In the wake of the First World War the British Army decided that it needed a smaller calibre revolver as the old .455 was proving difficult to train young soldiers on. Webley went away and developed a new revolver in .380/200 calibre. The British Army took this new design and passed it to the Government ordnance factory at Enfield who made a small number of internal changes and started producing the revolver in 1931 (much to Webley’s annoyance as they had done all the development work). In 1938 a new version of the revolver was introduced, the Mk 1* which had a spurless hammer and was double action only. It has traditionally been viewed as for use by armoured crew where the lack of a spur meant there was one less thing to catch on items within a tank, although not just tank crew were issued the Mk 1* revolver. A new and more contoured plastic grip was also introduced to aid double action shooting.
**My thanks go to Gyles Wiggins who has supplied me with the trials report that finally puts this one to bed and confirms that the spurless design was not introduced to prevent catching inside an AFV:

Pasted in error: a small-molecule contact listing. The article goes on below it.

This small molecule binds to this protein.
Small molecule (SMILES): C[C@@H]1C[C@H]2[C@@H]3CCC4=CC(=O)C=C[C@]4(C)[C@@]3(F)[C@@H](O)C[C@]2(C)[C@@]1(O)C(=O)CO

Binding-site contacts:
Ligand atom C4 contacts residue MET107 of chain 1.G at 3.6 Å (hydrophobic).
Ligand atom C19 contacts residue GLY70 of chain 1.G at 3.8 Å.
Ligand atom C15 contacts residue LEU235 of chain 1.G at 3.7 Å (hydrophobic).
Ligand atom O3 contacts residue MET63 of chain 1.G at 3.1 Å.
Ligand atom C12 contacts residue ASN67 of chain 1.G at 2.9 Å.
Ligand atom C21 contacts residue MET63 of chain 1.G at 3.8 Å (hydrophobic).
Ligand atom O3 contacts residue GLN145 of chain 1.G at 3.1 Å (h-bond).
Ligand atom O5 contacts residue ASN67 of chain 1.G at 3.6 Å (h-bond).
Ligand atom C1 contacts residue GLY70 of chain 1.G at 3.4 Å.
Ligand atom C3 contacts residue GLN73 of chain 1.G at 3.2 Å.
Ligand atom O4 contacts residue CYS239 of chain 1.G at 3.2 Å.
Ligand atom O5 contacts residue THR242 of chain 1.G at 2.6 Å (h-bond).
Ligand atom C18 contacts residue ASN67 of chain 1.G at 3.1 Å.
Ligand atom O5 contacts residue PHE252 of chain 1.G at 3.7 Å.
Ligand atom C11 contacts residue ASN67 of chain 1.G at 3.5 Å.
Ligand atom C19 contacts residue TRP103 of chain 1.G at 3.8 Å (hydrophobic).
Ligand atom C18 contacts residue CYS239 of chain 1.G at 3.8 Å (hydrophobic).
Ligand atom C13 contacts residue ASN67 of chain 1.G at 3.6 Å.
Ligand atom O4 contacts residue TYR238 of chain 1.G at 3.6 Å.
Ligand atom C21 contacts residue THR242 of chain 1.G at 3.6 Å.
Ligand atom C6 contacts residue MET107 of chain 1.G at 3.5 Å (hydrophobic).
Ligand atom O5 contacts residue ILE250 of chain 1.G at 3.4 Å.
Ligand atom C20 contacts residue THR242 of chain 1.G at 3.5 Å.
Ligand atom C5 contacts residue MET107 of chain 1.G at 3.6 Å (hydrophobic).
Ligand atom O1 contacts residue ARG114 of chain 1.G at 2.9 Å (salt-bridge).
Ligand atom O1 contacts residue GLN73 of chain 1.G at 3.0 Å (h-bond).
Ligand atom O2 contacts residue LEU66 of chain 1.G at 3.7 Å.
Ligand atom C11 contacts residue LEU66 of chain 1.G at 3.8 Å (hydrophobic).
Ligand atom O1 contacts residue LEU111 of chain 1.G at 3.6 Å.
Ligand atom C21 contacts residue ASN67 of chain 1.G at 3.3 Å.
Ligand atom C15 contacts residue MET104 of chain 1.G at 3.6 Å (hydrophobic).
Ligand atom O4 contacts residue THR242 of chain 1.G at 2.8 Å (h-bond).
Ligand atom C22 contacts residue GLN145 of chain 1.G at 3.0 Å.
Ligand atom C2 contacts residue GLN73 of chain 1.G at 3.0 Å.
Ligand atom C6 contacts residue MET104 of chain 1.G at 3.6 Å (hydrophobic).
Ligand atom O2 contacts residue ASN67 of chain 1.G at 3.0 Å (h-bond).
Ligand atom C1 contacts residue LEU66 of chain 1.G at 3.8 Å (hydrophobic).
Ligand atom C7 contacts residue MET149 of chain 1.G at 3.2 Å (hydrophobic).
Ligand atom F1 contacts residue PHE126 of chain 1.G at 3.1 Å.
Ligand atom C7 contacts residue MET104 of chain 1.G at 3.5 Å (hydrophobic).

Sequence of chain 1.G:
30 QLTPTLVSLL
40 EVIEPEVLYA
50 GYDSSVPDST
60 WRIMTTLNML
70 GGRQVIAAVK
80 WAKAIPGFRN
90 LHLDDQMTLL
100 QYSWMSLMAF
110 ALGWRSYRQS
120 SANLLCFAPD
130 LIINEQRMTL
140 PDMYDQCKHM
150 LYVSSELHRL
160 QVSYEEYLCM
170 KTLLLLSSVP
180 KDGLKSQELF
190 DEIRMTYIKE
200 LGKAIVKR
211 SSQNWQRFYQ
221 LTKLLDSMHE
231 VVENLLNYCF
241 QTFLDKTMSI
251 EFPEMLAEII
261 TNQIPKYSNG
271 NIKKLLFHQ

During the War further simplifications were made to the revolver to speed up production and this led to the Mk 1** which is the example we are looking at today:
This revolver has led a hard life and it is fair to say it is pretty rough. The barrel has been shortened by an inch and all the finish is missing, plus stamps on the barrel indicate that it was modified at some point to use 9mm Knall blank ammunition:
There is a reason why I picked up this revolver, even in this messed with condition; that is the manufacturer. Albion were contracted to produce a small number of these revolvers, but only produced about 25,000. The markings on the side of the frame indicate that this is one of these rare Albion produced revovlers:
The bakelite grips have the thumb grooves moulded into them to aid the shooter in aiming and firing the revolver in double action:
The revolver has a top break to allow easy reloading. There is a small latch at the top, that can be undone to allow the barrel to be pivoted down:
Note also the spurless hammer and the rear sight notch. When opened a central extractor pulls the six spent cases upwards and if done with a bit of force, pings them out ready for reloading:
By all accounts the spurless revolver was not particularly popular and there are anecdotal accounts that men tried to swap them for Webley or Victory pattern revolvers when possible to have a revolver that worked in both single and double action.
This revolver might be rather rough and missing a few parts, but it does fill an important gap in the collection and sits well with the Webley and Victory models I already have.